2018, NR, 98 min. Directed by Matt Tyrnauer.
REVIEWED By Marjorie Baumgarten, Fri., Oct. 19, 2018
Come in from behind the velvet ropes and witness firsthand the crazy phenomenon that was known as Studio 54, the world’s most famous and notorious discotheque. That’s the unspoken promise of this documentary about the nightclub that was the brightest light in New York City’s nightlife for the brief 33 months that marked its entire existence during the late Seventies. It’s a tantalizing offer that’s stuffed with celebrity, scandal, hedonism, and riches and all the sex, drugs, and disco that money could buy (unless you’re one of the bold-faced names that always got in free. One tidbit: We’re told that Mick and Keith could enter for free but the other Rolling Stones would be made to pay).
The film’s promise of an inside look goes only so far, however. Matt Tyrnauer, a journalist and maker of the documentaries Valentino: The Last Emperor, Citizen Jane: Battle for the City, and Scotty and the Secret History of Hollywood, is more of a historical storyteller than born cinephile, and his pastiche of old club footage and newspaper headlines might make a greater splash if it included more firsthand commentary from actual clubgoers (rather than the staff), or perhaps even members of the angry crowds on the street who were denied entry.
There’s little revealed here that isn’t already part of the public record (or gossip columns), though the film does go into the details of the club’s precipitous rise and fall. That the place captured the spirit of the moment – the Seventies, the decade in between the popular rise of women’s liberation and the gay rights movement in the Sixties and the political backlash and AIDS epidemic that colored the Eighties – is a concept frequently repeated throughout.
Birthed by a couple of young entrepreneurs who were also best friends, Ian Schrager and Steve Rubell (as well as their silent financial partner Jack Dushey), Studio 54 was an instant success, beginning with its opening party on April 26, 1977. Studio 54 stands out for the contributions of Schrager (now a successful hotelier), who has been reluctant in the past to comment about those years. Dushey also appears onscreen, although Rubell, a closeted gay man, died from AIDS complications in 1989. Rubell, a celebrity-loving extrovert, had a talent for publicity, and Schrager had an eye for the physical aspects that made Studio 54 so unique. The club’s stratospheric success and sybaritic spirit was also behind the owners’ downfall because they began skimming large amounts of cash from each day’s take. When the club was eventually raided by the authorities, astonishing amounts of cash and drugs were discovered stashed away in the club’s drop ceiling in the basement. Although all three owners served jail time as a consequence, the testimony of Schrager and others would have us believe that they were just naive kids caught up in the heady whirlwind of unbridled success.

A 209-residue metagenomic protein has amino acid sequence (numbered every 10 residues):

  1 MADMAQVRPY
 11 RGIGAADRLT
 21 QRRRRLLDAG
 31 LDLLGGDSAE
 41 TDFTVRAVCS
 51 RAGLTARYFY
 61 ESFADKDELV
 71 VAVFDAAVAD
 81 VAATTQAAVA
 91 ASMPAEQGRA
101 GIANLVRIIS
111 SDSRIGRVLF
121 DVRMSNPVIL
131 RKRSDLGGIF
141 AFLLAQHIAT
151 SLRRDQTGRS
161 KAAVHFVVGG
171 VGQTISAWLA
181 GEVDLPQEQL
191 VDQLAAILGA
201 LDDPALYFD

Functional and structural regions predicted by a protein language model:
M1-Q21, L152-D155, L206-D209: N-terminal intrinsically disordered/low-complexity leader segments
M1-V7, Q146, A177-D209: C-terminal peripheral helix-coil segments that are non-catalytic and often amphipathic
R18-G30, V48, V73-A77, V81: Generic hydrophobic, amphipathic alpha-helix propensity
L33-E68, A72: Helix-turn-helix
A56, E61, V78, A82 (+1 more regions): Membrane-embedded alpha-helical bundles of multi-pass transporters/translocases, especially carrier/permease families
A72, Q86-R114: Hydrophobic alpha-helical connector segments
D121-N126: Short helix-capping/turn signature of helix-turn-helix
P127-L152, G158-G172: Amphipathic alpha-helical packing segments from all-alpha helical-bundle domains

Schrager isn’t always as forthcoming as one might hope, and he pushes back against some of his interviewer’s less softball questions. (Revealingly, however, we do learn that Schrager’s father, nicknamed Max the Jew, used to work for gangsters and was known as an associate of Meyer Lansky, nicknamed the Mob's Accountant.)
One intriguing figure in the Club 54 saga is Roy Cohn, the New York lawyer and fixer who failed to keep the three club owners from serving jail sentences. Tyrnauer is currently working on a film about that notorious figure titled Where’s My Roy Cohn?, a phrase uttered by Donald Trump amid his well-documented frustration with his attorney general Jeff Sessions. (Cohn also represented Trump in his early business career.) Even if Tyrnauer’s Cohn doc doesn’t hit the bull's-eye (like Studio 54), I’ll be first in line to observe the target practice.